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African migrants in Israel face "voluntary" return or detention

African asylum seekers demonstrating outside Israel's parliament in Jerusalem shortly before being arrested and returned to a new "open" holding facility in the southern Negev desert Shahar Shoam/IRIN
Asylum seekers demonstrating in Jerusalem shortly before being arrested
Israel has released figures showing that the number of African migrants choosing to accept “voluntary departure” from the country has been steadily increasing since an amendment to its anti-infiltration law was passed in December 2013, with about 2,200 departures recorded since the beginning of 2014. 

However, the voluntariness of the procedure has been called into question by migrant rights organizations and the migrants themselves. According to the amended law, the alternative to accepting voluntary departure can be indefinite detention in a new “open” facility, known as Holot, in Israel’s southern Negev Desert. Besides the threat of detention, the government is offering a grant of US$3,500 to those who agree to voluntary departure. The government recently increased the amount of the grant from $1,500. 

“Every week they come here, offering us money if we sign for voluntary return,” said Khalil*, a Sudanese migrant who was moved to Holot in December from Sa'aronim, a conventional prison where irregular migrants were detained until a September 2013 Supreme Court ruling ordered their release. 

“I will not sign,” he told IRIN. “I heard them say this is the only way for us to leave this detention centre. They say we will never be released, but I choose this over going back to my country.”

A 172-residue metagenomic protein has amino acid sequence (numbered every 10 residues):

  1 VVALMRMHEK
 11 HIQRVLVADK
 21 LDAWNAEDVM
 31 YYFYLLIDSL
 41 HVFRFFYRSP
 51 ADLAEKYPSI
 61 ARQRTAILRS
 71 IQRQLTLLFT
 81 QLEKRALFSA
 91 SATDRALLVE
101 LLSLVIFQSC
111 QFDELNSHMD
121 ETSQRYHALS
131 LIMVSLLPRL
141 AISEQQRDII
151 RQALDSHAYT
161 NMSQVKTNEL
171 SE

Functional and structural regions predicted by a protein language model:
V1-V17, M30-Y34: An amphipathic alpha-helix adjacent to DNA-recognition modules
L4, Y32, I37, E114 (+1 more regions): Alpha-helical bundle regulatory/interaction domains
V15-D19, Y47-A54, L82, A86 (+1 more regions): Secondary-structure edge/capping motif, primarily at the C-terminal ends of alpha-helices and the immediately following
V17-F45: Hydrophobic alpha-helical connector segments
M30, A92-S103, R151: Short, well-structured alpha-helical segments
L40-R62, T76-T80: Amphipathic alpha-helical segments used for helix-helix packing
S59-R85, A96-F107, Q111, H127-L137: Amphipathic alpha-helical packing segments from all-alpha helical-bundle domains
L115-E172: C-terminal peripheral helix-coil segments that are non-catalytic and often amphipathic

The amended law reduced the time that irregular migrants can be detained from three years to one, but allows for the indefinite detention of asylum seekers who cannot be deported. Of the 53,000 asylum seekers currently living in Israel, according to the UN Refugee Agency (UNHCR), the majority are from Eritrea (36,000) and Sudan (14,000), both countries they cannot be deported to, according to international refugee law, due to the likelihood that they would be subjected to persecution upon their return. 

Israel is a signatory to the 1951 Refugee Convention but has one of the lowest refugee recognition rates in the world, having granted refugee status to only about 200 asylum seekers in the last 60 years. Until 2012, Israel did not permit Eritrean and Sudanese citizens to submit individual asylum requests but instead granted them collective temporary protection – an unstable status with very limited rights.

After local NGO, the Hotline for Refugees and Migrants took the state to court over the matter, the Population, Immigration and Border Authority began examining about 1,800 asylum applications filed by the Hotline on behalf of detainees at Sa'aronim Prison. However, as of January 2014, it had only granted refugee status to two Eritreans and has not broadened the process to include asylum applications from those outside the prison. 

UNHCR has expressed concern to the Israeli government that the new law “further limits the rights of asylum seekers”.

Migrants or asylum seekers?

Since Holot opened in December, about 500 male migrants have been moved there, but many more have received summonses to report to the centre within 30 days.

Although detainees are allowed to leave the centre, they are required to report for roll call three times a day, making travel to the nearest town of Beersheba - about an hour’s drive away - virtually impossible. Failure to report to authorities every few hours can mean transfer to a conventional prison.